The university semester goes by in such a blur – before you know it, it’s week eight and you’ve barely got started on that bucket list that you made during Freshers' Week.
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The university semester goes by in such a blur – before you know it, it’s week eight and you’ve barely got started on that bucket list that you made during Freshers’ Week. Students are constantly being pulled in different directions, and there’s hardly enough hours in the day for studying, socializing and relaxing, never mind exploring the city that’s become your adopted home.

In the summer, however, it’s a different story; it’s the perfect opportunity to discover a side of Sheffield that you’ve never seen. You might think it’ll be a ghost town with no students and none of the markers of student life that you’re so used to, but there are several reasons why you might be pleasantly surprised.

Firstly, life is very different when you’re not in university-mode. Even if you’re staying in Sheffield for a work placement or a job over summer, you’re still removed from the whirlwind of stress about essays, job prospects or personal drama that consumes so much of our thoughts during term time. Your free time is your own, and you don’t have to spend it feeling guilty about the work you’re avoiding or that awkward text you need to send. You can have fun without being distracted by a nagging feeling that there’s really something else you should be doing. The pace of life is much calmer and more relaxing – or maybe that’s just the absence of deadlines. Either way, you can take it at your own speed and spend time getting to know the city.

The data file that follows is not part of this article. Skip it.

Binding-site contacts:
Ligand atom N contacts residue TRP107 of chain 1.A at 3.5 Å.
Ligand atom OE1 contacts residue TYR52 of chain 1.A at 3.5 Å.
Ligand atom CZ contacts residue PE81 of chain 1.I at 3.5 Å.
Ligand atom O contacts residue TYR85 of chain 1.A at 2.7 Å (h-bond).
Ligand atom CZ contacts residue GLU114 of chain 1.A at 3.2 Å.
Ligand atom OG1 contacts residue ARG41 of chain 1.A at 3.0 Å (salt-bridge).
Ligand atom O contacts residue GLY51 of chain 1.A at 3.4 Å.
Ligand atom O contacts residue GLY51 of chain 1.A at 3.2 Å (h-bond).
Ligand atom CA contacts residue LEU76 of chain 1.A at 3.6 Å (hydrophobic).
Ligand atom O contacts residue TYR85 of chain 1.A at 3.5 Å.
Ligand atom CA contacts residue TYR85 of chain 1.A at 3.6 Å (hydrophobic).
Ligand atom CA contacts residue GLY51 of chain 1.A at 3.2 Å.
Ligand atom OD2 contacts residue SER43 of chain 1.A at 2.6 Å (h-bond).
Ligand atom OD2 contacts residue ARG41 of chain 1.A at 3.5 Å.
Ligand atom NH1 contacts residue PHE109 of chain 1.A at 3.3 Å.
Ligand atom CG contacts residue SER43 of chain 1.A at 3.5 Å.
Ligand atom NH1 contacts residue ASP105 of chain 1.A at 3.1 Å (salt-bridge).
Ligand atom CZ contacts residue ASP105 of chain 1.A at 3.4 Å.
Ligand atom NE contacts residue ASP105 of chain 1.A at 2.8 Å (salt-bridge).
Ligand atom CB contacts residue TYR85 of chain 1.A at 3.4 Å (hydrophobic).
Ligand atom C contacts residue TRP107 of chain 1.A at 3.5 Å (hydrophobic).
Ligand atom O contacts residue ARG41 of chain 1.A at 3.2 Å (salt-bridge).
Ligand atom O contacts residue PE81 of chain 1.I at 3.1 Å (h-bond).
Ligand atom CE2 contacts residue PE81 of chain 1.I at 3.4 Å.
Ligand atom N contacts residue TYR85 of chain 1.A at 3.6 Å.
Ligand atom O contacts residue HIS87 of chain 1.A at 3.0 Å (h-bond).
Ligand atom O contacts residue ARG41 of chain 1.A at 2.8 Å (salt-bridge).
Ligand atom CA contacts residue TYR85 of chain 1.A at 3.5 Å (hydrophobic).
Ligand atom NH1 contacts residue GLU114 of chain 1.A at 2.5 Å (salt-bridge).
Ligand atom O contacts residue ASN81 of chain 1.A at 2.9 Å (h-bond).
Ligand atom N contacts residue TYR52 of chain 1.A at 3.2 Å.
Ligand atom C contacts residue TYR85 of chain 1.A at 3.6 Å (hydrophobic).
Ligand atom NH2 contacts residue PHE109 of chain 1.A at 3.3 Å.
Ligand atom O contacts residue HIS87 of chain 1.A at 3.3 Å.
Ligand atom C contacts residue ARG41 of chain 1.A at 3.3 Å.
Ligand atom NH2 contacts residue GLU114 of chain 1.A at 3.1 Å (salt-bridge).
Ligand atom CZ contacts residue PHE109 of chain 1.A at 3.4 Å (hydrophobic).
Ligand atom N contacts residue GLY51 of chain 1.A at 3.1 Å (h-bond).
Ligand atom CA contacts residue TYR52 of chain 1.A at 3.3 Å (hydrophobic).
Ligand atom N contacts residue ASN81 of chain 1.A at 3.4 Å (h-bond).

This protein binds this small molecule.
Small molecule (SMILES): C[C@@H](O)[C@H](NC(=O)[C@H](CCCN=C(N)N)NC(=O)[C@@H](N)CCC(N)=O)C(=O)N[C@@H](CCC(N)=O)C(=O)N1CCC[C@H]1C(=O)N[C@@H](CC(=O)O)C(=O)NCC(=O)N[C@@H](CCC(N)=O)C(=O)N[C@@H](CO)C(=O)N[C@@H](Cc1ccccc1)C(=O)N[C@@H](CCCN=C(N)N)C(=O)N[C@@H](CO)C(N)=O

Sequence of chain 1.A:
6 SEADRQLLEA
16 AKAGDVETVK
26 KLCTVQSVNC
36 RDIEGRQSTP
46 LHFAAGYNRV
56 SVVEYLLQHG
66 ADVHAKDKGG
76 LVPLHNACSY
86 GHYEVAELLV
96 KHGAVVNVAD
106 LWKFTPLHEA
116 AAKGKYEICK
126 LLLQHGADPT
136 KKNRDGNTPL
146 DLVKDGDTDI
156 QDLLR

But don’t just limit yourself to visiting new places – move out of your social circle as well.

The summer is also the perfect time to try somewhere different in the city. During term time it’s easy to stick to all the popular student haunts and do a constant cycle around the Harley, Steam Yard and Lucky Fox, but now you’ve got no excuse not to branch out. Why not move out of your comfort zone and try one of the other locations? Go somewhere a little further away from the student area rather than sticking to what you know – you might be surprised by what you find, and when your friends return in September you’ll be able to show off all your new discoveries.

Pay a visit to Sharrow Vale, near Endcliffe Park, to find an alternative to Division Street with lots of independent shops and restaurants, which are really popular with the locals – and for good reason! There are also regular markets, which are worth visiting and you might pick up some real bargains. If you’re looking for a new food place, try Forge Bakehouse on Abbeydale Road for an upgrade on Greggs (if you can believe that) and a great new breakfast spot. And if you’ve got a rainy afternoon with nothing to do, try the Bank Street Arts gallery to see some cool new art, support your local artistic community and feel like you’re cultured and sophisticated.

But don’t just limit yourself to visiting new places – move out of your social circle as well. During term time it’s natural to stick to socialising with other students and meeting new people through mutual friends. It’s easier to befriend someone when you automatically have ‘university’ in common – introductory conversations can consist of Uni of or Hallam, which course, which year, and by that point you have a good idea of them already and have got into the flow of the conversation. But (shockingly!) life does extend beyond the Sheffield student bubble. Although you might have to work a bit harder to find things in common, summer is a great time to make new friends among the locals – be open and friendly, chat to people in the pub or at the gym and you’ll be surprised by the reception you’ll get. After all, Sheffield isn’t famously friendly for nothing!

Don’t dismiss the city as dull during the summer – you’re out of the hectic university social scene, but that’s more reason than ever to explore and get out of your comfort zone. Give it a chance and you’ll see a different side of the city!

Image credit: St BC at en.wikipedia.